Part 1 – A rant about flaws in the design concept of WordPress
This site launched on September 11, 2006.
At the time, I didn’t love the concept of running software on the server to create the site. I was also looking at this Blosxom software which generated a static site. It’s usage was a little programmer-like rather than writing-like, and WordPress promised a friendly interface for typing.
(If only Microsoft Frontpage had kept on developing…)
Running live website creation software on the server seemed like a bad idea to me. So open for all kinds of security issues, performance issues, and (as time has proved) software update issues. So much yuck for the sake of a certain type of convenience.
Note: that link to Blosxom is something I just found. It used to be at a URL like raelity.org and that seems to be some sort of copy on sourceforge. I don’t think Blosxom is updated anymore (although static site generation is becoming a thing again.)
Note: Every time I hit “Save Draft” there is a 10 second cycle of a spinning circle as I pray that it is actually saving what I wrote, followed by a slow, Slow, SLOW page reload until I can get back to typing. Yay for modern convenience!
Since this site has been around since 2006, it has all kinds of plugins installed — some still running and some disabled because they eventually caused too many other issues. All kinds of problems in WordPress were addressed with plugins. Adding tags. Adding widgets. All kinds of basic functionality. A WordPress website is a living, breathing piece of software that needs constant care and attention lest it wilt and die.
A WordPress website is a living, breathing piece of software that needs constant care and attention lest it wilt and die.
Some of the stuff has been addressed in the past in painful bits of doing things like changing the administrator account name from admin (remember when WordPress kindly made that the default (and only) way to install and then told you that having an admin account made it a lot easier for hackers to break in?) and at some point around WordPress 2.6 I had to add in by hand all the stuff for the AUTH_KEY things into the config file.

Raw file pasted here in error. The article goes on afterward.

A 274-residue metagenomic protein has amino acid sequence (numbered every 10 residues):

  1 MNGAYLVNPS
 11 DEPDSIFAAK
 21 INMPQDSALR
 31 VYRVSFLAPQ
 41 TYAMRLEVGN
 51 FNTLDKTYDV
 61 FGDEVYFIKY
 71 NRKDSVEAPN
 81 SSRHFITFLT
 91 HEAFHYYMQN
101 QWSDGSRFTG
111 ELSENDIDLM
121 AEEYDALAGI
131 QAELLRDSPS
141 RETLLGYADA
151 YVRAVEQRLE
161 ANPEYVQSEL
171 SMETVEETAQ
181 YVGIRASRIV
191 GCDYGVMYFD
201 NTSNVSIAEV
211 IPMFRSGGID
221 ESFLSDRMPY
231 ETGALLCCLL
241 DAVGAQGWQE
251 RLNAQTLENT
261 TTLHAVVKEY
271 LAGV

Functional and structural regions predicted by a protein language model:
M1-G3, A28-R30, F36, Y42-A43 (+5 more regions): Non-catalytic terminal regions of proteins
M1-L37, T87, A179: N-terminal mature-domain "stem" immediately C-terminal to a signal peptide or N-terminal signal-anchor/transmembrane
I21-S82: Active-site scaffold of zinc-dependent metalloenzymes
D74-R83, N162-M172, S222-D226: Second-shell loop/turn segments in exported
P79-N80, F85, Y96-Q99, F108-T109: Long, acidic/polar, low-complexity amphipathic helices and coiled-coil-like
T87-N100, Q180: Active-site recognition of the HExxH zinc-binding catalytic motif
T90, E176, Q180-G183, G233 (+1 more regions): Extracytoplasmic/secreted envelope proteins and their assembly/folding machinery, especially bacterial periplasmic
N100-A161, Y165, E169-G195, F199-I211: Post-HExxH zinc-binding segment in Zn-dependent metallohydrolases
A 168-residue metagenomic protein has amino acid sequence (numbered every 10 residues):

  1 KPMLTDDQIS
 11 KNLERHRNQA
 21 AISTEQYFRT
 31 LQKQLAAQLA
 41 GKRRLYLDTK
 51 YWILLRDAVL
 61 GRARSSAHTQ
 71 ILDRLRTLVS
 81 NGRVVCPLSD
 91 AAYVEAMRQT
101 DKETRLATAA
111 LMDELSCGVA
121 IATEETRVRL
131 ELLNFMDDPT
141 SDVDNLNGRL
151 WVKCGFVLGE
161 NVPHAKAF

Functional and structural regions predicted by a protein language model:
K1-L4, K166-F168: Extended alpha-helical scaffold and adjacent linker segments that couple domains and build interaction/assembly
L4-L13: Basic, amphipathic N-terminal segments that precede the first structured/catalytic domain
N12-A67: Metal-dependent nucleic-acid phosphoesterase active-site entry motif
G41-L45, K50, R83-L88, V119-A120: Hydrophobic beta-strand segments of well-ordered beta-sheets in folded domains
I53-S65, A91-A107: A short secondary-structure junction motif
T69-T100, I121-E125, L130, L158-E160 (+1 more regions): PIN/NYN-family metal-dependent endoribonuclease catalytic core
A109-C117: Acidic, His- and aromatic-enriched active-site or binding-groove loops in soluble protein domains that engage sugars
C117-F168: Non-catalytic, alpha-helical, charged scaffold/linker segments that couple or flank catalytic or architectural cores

I have no idea how many security issues are left unaddressed when updating WordPress because they can’t be back-installed.
Fortunately, all my WordPress sites sit in the same hosting account — so when one is hacked, ALL are hacked. Just brilliant.
And I’d add that back in the day, WordPress forums took the “blame the victim” stance for any hacked site. If WordPress issued a security update on a Friday, you were supposed to spend the whole weekend updating your sites before a hacker used the recently publicized vulnerability to spam up your sites.
Since I’m cleaning and updating this as best as I can, the first step is going through old plugins and deleting what I can. Some of these are just gems with how old and not-updated they are.
But the lesson to be gained from looking at these is this:
Every WordPress plugin you are using will eventually be abandoned and leave you with a hot stinking mess of broken functionality and security issues. Yay!
Enjoy these blasts from the past!
Love this! The politics of plugins bitching about other plugins! That’s another thing with this endless upgrade / abandon situation.
Anyone remember the fun of Tim Thumb?
YARPP — that’s funny!
Note: I have no idea what the “Active Installations” number means in current day usage for these old plugins. How do they calculate it on plugins that haven’t been updated in a decade? And didn’t it used to show a download count for things? I don’t know…
The 4 Parts of this Series
Part 1 – cleaning out old (ancient) plugins that aren’t relevant or useful anymore
Part 2 – actually updating the database etc. inside WordPress to use https
Part 3 – updating to a modern, mobile-friendly theme
Part 4 – dealing with some robots.txt etc. plugin conflict